Public Health

Doctors demand presidential action on climate change

What’s the news: The AMA and 23 other medical organizations declared in a letter to President Donald Trump that “there is no single step that will do more for the health of all Americans than remaining in and meeting our obligations to the Paris Climate Agreement.”

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The letter, which states that “climate change is a public health emergency,” was released by the Medical Society Consortium on Climate and Health. The AMA is a consortium member, as are the National Medical Association, American College of Physicians, and several other state and medical specialty societies representing 600,000 physicians and other health professionals.

Why it matters to patients and physicians: The doctors, nurses and other health professionals who belong to consortium-member organizations are seeing the harms to patient health created by climate change and foresee greater harms to come, the letter says.

“Rejoining the Paris Climate Agreement is not just about preventing the worst of the devastating health harms climate change will bring,” the letter says. “It’s also about seizing this public health crisis and turning it into a major public health opportunity. Climate solutions are health solutions.”

These solutions include more reliance on renewable energy and more efficient use of energy, such as increasing access to affordable mass transit, and “climate-friendly approaches” to agriculture.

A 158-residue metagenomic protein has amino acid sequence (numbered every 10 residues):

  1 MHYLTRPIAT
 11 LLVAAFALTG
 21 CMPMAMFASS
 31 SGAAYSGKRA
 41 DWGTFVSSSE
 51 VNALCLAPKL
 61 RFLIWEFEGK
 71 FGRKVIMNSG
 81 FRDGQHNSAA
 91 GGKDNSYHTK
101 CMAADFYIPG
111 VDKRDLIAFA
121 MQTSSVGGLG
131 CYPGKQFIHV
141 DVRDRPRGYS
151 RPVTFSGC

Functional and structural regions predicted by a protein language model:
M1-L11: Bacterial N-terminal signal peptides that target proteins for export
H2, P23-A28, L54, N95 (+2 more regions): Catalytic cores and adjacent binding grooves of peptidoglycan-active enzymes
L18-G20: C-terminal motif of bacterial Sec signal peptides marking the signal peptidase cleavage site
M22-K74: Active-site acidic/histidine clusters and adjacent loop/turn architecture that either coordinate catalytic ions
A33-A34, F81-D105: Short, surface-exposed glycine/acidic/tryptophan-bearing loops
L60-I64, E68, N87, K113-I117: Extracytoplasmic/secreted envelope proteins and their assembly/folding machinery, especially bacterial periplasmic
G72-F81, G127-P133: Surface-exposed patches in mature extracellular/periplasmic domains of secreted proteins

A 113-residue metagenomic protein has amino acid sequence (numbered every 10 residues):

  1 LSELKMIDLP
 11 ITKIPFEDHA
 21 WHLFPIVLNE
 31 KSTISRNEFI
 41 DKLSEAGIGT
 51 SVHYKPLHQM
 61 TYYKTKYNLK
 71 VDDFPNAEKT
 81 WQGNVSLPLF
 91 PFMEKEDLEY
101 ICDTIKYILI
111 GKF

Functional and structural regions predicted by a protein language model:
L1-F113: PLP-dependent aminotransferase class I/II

“Every one of these steps will save lives, increase productivity and reduce health costs,” the consortium letter states.

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Why physicians see climate change as a health emergency

Under the agreement, the U.S. pledged to lower national greenhouse gas emissions by 26% to 28% by 2025, compared with 2005 levels.

A few months into his presidency, Trump said he would “cease all implementation” of the Paris agreement. But while the federal government is retreating, many states, counties, cities, businesses and institutions remain committed to continue fighting climate change by reducing their greenhouse emissions.

The AMA House of Delegates last year reaffirmed environmental policy to support:

  • Initiatives to promote environmental sustainability and other efforts to halt global climate change.
  • Incorporate principles of environmental sustainability within its business operations.
  • Physicians in adopting programs for environmental sustainability in their practices and to help doctors share these concepts with their patients and communities.

The Paris Agreement is “science-based and emphasizes clean energy and pollution reduction, which will improve health immediately and is a crucial tool with the potential to reduce the odds of more dramatic harms to health down the road,” the consortium’s letter says.

The AMA and more than 100 health organizations also signed the consortium’s Climate, Health and Equity Policy Action Agenda that urges “government, business and civil society leaders, elected officials and candidates for office to recognize climate change as a health emergency.”

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On climate change, physicians should think globally, act locally

Because climate change affects health, it is an issue the AMA must address, AMA President Patrice A. Harris, MD, MA, wrote in an AMA Leadership Viewpoints column.

While some characterize “the growing threat of climate change as somehow not the business of healers—this is shortsighted,” Dr. Harris wrote. “Physician leaders at the AMA are committed to improving health outcomes for patients and shaping the health system of the future. We advance those goals mindful of history and cognizant of the political, social, environmental and economic pressures that impact the health and wellness of our patients.”

What’s next: Despite the president’s action on the Paris Climate Agreement, U.S. withdrawal will not formally take effect until November 2020.